The reported functionality offered by these apps is shown in Table 2. Results show that headache and pain apps shared many common features, with tracking symptoms as the most used feature and mindfulness as one of the least used features. In contrast, the apps that focused on sleep had mindfulness as their most common feature and symptom tracking as one of the least common features.

Table 2. Top features for headache and migraine apps, sleep and insomnia apps, and pain-related apps (N=201).
Apps and featuresValues, n (%)
Headache and migraine apps (n=48)

Track symptoms32 (67)

Track medication30 (63)

Journaling16 (33)

Psychoeducation14 (29)

Track sleep6 (13)

Track mood6 (13)

Physical health5 (11)

Mindfulness5 (11)

Biodata5 (11)
Sleep and insomnia apps (n=106)

Mindfulness73 (69)

Deep breathing58 (55)

Psychoeducation32 (30)

iCBTa or sleep therapy26 (25)

Track mood26 (25)

Goal settings or habits25 (24)

Journaling25 (24)

Track sleep24 (23)

Physical health15 (14)
Pain apps (n=47)

Track symptoms21 (45)

Physical health20 (43)

Track medication16 (34)

Psychoeducation15 (32)

Physical health exercises12 (26)

Journaling10 (21)

Track sleep8 (17)

Track mood8 (17)

Mindfulness6 (13)

aiCBT: internet-based cognitive behavioral therapy.

Other Considerations

Each app was evaluated across 105 individual criteria, and all results are publicly accessible and searchable today through the MINDapps database [18]. Figure 1 shows an example of how a reader can interactively explore and search these apps across individual questions. We do not provide scores for certain categories (privacy, functionality, etc), as MINDapps allows users to select their own filters and create their own criteria based on personal needs.

Principal Findings

Our review of apps for headache, insomnia, and pain is the largest review of publicly available neurology-focused offerings to date, with results derived from over 200 apps each categorized across 105 dimensions. Pain and headache apps share many common features, whereas insomnia apps offer mostly mindfulness-based resources. We found that apps mostly offered self-help tools with little tailoring, and that symptom tracking was the most common feature in headache- (32/48, 67%) and pain-related apps (21/47, 45%), whereas mindfulness was the most common feature in sleep-related apps (73/106, 69%). Despite the number of apps and 3 unique conditions, we found numerous commonalities, including limited privacy, accessibility, and crisis management resources, in these mostly self-help tools. In terms of features offered, tracking and mindfulness-related features were most common, with individual apps offering varied ratios or types of these core features. These results suggest opportunities for innovation around the structure of apps themselves, as well as how they deliver tracking or mindfulness, with any innovation presenting transdiagnostic benefits. The numerous overlapping features offered by these apps also suggest that clinicians and patients today can be demanding in selecting an app, as there are likely minimal differences in their core functionality. Using MINDapps [18], they can explore which apps may offer the exact app features desired.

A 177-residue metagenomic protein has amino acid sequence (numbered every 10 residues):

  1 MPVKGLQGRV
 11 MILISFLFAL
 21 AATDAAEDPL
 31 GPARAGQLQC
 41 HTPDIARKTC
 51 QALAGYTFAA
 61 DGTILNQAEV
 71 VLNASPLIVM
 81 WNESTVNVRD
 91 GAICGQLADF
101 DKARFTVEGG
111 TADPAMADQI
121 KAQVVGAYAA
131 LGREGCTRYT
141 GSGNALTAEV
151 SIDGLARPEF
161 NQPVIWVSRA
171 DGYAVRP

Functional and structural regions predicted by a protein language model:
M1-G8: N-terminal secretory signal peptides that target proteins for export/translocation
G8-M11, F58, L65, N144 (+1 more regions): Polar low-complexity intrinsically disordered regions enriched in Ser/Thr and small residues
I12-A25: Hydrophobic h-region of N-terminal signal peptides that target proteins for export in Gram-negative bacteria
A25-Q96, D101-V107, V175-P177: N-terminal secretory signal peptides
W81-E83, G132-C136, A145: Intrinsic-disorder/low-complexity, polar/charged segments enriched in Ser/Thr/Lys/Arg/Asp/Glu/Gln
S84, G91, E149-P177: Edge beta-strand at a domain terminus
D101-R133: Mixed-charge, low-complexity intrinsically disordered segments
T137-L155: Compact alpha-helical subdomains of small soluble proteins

In selecting apps beyond core functions, our results highlight concerns about the structure of apps in terms of privacy, accessibility, and use. Although it is well known that most health-related apps had privacy and access issues, our results are novel for apps in the neurology field. A June 2021 review of 20,911 Android apps across the entire digital health space found that 28.1% of apps offer no privacy policy [24], and our results showed this to be the case in only 9% (177/201). This lower proportion is encouraging but may also be due to only including apps that appeared to be clinically relevant. On September 15, 2021, the Federal Trade Commission (FTC) noted that for wellness apps not covered by HIPAA, the FTC will now expect them to follow HIPAA-related rules around breaches, suggesting that apps will need to offer a change in the required security process [25].

A recent review of mental health–focused apps found that almost 15% supported Spanish, which is consistent with our result of 17% (35/201) for the neurology-focused apps we reviewed [26]. This result suggests an immediate opportunity to increase reach, while better supporting diversity and inclusion. Most apps we reviewed were self-help focused, with only a small fraction designed to be used in partnership with a peer or clinicians. Across the broader digital health field, there is growing evidence that apps used in partnership with others may be more engaging and effective than the self-help ones. Lessons already learned about low engagement with mental health apps [27] may help these neurology-related apps develop as more engaging relationship-based tools that could offer more support for hybrid use.